Category: Research Politics

Responding to Peer Review as an Early Career Scholar

This week, PRIO is posting a series of blogs to mark Peer Review Week 2020. In today’s blog, Jørgen Jensehaugen draws on his own experience as an author, editor and reviewer to provide some advice to early career researchers in how to deal with peer review, highlighting challenges that can afflict early career researchers in… Read more »

The Pitfalls of Societal Impact in a Politicized Environment: An Example from the Corona Era

The British magazine The Spectator referred to research published in Norway to back up the magazine’s claim that societal lockdowns are not an effective means to reduce the spread of COVID-19 infections. This unlikely occurrence highlights some of the difficulties in ensuring that research has a societal impact. Funders and taxpayers reasonably expect that research… Read more »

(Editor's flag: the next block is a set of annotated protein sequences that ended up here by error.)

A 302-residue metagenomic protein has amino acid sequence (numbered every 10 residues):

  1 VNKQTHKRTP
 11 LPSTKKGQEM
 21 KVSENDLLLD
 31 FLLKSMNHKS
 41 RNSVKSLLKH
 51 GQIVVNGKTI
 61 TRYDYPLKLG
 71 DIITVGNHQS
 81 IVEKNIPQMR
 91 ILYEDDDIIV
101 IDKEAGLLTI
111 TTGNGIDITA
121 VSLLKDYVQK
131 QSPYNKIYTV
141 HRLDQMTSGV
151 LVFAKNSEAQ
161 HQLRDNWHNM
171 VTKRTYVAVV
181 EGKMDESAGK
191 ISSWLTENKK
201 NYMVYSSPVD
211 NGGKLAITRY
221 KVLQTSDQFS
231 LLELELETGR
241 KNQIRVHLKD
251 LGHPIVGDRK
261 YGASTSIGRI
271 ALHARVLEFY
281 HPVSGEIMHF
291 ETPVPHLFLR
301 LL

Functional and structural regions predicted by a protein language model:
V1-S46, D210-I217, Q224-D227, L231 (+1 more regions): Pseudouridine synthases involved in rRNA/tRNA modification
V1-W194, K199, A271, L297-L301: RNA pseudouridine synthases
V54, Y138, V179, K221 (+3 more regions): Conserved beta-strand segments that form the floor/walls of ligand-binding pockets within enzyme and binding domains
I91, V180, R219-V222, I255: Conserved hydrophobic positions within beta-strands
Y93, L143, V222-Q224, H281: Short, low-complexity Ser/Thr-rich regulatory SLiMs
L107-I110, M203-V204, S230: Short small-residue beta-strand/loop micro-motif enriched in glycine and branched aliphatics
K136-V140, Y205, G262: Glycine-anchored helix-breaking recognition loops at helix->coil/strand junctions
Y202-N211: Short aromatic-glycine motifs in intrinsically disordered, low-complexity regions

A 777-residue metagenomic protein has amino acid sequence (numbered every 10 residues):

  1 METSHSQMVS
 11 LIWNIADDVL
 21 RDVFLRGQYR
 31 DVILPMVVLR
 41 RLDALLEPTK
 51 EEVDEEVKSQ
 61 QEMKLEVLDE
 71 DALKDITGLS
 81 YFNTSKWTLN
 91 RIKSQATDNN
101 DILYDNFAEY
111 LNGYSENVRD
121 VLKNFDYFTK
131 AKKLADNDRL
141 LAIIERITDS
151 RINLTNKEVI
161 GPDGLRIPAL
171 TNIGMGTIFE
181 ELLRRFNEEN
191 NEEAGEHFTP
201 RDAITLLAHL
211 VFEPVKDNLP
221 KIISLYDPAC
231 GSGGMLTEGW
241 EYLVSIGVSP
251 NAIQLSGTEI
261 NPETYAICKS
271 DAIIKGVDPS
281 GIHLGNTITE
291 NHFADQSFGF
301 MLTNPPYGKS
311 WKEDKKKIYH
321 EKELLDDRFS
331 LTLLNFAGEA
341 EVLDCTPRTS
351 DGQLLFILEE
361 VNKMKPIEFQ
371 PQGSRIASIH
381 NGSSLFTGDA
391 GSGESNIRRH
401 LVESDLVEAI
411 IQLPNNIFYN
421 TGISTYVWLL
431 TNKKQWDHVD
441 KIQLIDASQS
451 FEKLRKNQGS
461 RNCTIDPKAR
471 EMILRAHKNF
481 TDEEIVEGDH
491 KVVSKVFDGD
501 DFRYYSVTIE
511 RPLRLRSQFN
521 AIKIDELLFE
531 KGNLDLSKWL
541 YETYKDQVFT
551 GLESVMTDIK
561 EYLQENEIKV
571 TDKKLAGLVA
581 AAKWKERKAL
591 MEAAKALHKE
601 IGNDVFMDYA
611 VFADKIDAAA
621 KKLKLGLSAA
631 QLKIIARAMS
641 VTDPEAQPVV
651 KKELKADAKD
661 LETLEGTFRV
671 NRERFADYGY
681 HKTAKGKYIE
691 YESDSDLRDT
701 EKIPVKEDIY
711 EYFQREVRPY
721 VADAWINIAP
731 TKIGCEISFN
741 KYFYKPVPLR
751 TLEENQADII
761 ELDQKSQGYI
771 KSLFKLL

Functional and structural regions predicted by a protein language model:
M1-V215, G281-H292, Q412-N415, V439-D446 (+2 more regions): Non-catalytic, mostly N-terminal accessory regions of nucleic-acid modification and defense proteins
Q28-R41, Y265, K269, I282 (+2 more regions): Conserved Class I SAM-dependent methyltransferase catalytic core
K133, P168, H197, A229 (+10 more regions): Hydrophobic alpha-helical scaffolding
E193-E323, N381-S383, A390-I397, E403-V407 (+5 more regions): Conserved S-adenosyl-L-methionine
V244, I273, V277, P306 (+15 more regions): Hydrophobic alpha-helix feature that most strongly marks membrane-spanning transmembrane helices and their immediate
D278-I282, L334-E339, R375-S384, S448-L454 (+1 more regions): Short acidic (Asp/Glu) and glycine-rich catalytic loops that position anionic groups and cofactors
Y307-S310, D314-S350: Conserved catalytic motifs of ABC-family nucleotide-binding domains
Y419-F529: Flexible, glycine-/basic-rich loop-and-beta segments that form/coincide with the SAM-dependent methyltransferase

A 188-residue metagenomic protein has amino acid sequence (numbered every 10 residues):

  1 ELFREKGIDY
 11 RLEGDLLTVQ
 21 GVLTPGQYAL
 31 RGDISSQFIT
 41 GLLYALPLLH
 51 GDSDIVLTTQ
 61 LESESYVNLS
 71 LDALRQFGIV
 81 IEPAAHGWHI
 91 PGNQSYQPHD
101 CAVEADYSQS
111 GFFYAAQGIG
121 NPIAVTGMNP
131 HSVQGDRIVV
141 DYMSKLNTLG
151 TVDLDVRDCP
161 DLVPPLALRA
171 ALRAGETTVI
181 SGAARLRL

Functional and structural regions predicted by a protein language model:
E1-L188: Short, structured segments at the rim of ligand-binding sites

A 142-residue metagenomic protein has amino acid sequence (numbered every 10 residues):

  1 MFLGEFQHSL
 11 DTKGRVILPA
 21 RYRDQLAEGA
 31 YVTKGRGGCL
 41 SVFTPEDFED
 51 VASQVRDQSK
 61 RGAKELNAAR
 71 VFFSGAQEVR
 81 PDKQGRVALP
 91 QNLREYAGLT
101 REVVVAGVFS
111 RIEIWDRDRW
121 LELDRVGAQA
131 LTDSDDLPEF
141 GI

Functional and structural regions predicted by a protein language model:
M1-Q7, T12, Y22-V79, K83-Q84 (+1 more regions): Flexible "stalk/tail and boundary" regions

Black Scholars Matter: Power and Prejudice in Academia

With summer holidays around the corner, I don’t think I’ve ever looked forward to a vacation so much. I’m exhausted after months of alternating between being terrified I would die from a mysterious bat virus, frustrated with having to learn how to suddenly adapt to a virtual work life, and wondering whether the world will… Read more »

Performing Plurality in Academia

Some experiences are like a key: they open a door, though the view might be an unsettling one. One of our students did a masterful degree in an environment as speech-heavy as academia – while having a stutter. His success was mainly of his own making. He prepared himself and his surroundings before he started… Read more »

Open Knowledge Beyond Replicability

For today’s blog in our series marking International Open Access Week, we asked Marta Bivand Erdal to reflect on some of the opportunities and challenges of the open science agenda for social scientists working with qualitative methods. Both quantitative and qualitative methods play an important role in the work our researchers do here at PRIO,… Read more »

Mission Impossible? Creating a Dialogue between Research, Policy and Practice Communities

On the surface, it should be easy. Practitioners and policy makers always require better knowledge to make informed decisions, and academics (nearly) always seek that their research makes an impact in the “real” world. Yet this rarely works out. In most cases academic-practice-policy dialogues, forums, meetings and conferences rarely produce the envisaged coming together of… Read more »